Originally set to hit the U.S. market with the tagline, “The best mobile phone you’ve never heard of,” Huawei’s new flagship smartphone — the Mate 10 — may likely be one that U.S. consumers will never be able to buy. Citing a person “familiar with the situation,” CNET reported yesterday that Best Buy will stop selling the Chinese company’s devices over the next few weeks.
That decision marks the latest blow to efforts by Huawei, currently the world’s third-largest smartphone vendor, to establish a foothold in the U.S. The company had planned to announce the arrival of the Mate 10 in the U.S. earlier this year, but saw those hopes dashed by a last-minute pullout by AT&T in January. Verizon followed suit a few days later.
Best Buy’s decision comes amid growing suspicion of China-based technology companies by U.S. trade and intelligence officials. Under President Donald Trump’s “America First” strategy, the U.S. has announced tariffs on imported steel and aluminum, and has blocked two recent corporate deals involving Asian companies on the grounds of national security.
‘Security Threat to the U.S.’
Despite its number three spot in the global smartphone market and numerous accolades for its other wireless technologies, Huawei has faced U.S. scrutiny over the trustworthiness of its devices. In 2012, for example, the U.S. House Permanent Select Committee on Intelligence concluded in an investigation that government technology systems shouldn’t use components from Huawei and ZTE, another Chinese company.
“Based on available classified and unclassified information, Huawei and ZTE cannot be trusted to be free of foreign state influence and thus pose a security threat to the United States and to our systems,” the committee report stated. Under a proposal made by Republicans last month, the U.S. government would be prohibited from buying or leasing equipment from Huawei or ZTE.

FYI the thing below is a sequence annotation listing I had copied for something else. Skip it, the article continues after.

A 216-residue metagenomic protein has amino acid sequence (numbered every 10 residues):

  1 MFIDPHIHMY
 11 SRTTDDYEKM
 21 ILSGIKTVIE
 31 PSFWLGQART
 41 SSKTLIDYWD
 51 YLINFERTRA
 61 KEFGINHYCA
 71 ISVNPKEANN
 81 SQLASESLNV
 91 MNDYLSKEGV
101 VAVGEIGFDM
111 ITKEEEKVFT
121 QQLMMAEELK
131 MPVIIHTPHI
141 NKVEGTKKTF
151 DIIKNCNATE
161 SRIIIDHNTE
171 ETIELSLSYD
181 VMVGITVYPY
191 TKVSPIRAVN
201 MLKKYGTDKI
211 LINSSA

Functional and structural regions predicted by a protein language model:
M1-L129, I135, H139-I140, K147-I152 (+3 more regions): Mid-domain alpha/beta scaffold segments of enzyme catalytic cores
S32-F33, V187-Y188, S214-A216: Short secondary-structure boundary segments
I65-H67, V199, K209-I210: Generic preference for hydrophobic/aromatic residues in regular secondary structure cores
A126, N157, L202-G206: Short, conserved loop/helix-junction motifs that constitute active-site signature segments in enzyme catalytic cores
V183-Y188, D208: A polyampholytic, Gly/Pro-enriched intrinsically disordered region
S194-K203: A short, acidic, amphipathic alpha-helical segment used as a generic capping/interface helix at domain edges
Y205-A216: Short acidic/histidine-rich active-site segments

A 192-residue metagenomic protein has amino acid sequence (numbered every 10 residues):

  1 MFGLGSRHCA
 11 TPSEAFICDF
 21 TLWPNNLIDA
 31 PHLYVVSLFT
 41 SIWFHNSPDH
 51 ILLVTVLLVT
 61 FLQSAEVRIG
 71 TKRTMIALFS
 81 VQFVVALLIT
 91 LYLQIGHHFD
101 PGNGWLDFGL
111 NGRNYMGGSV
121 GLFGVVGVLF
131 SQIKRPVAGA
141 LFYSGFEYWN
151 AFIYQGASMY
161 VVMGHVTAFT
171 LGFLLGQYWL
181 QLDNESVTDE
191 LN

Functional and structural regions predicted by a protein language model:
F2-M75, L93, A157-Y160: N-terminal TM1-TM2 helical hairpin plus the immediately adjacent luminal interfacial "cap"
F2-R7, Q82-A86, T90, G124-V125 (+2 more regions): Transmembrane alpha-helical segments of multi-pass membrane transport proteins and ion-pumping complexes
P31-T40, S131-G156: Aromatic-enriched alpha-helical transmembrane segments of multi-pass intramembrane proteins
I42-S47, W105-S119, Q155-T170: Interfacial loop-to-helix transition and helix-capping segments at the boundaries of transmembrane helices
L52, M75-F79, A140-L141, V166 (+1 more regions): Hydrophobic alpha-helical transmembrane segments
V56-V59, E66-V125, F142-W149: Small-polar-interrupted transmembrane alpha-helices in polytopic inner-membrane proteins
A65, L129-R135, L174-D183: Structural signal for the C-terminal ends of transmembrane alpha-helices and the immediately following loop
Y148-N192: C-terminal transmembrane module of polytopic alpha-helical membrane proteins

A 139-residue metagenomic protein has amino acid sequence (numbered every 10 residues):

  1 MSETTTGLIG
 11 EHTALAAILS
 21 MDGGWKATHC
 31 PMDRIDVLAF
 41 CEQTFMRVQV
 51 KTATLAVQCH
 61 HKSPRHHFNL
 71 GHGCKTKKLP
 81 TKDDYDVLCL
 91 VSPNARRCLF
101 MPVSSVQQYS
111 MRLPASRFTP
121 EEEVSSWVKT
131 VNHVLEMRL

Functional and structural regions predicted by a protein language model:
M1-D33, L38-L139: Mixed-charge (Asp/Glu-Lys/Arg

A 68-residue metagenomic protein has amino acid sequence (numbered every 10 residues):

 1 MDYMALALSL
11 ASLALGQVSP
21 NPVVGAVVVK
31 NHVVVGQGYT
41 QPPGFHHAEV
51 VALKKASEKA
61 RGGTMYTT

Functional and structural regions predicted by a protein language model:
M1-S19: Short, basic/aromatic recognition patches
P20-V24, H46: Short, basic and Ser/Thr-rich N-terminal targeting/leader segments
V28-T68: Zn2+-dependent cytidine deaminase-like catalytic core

Meanwhile, Best Buy’s decision represents a major hit to Huawei’s ambitions for the U.S. consumer market. “Best Buy was one of Huawei’s biggest retail partners, and one of the rare places you could see its unlocked smartphones in person,” CNET reported. “Huawei’s Android-powered phones aren’t sold by any US carriers, which is how a majority of Americans typically buy their phones.”
White House Targets ‘Economic Aggression’
During a Mobile World Congress event in Barcelona late last month, Richard Yu, CEO of Huawei’s consumer business, blamed AT&T’s and Verizon’s decisions on competitors playing politics. He added that those decisions ultimately hurt U.S. consumers by reducing their choices.
In statements to both CNET and Reuters, Huawei declined to comment on the specifics of Best Buy’s decision to stop carrying its phones. However, the company has clearly anticipated such developments. In a white paper on “Trade Rules and the Digital Economy” Huawei published late last year, the company said that while national security concerns are important, they shouldn’t be used to justify “protectionist” measures.
“We live in a world today where both the public at large as well as governments have become increasingly aware of not only the benefits of a better connected world, but also the risks that greater interconnectivity brings with it,” the Huawei report stated. “As such, governments are legitimately starting to take a broader and deeper view of what constitutes critical national infrastructure and are becoming increasingly vigilant against potential cybersecurity threats. Be this as it may, we believe that the national security exception cannot be used as a blank check to justify measures that are essentially protectionist in intent and nature.”
More details about the White House’s planned tariffs were expected to emerge today, with the president set to sign a memorandum on China’s “economic aggression.”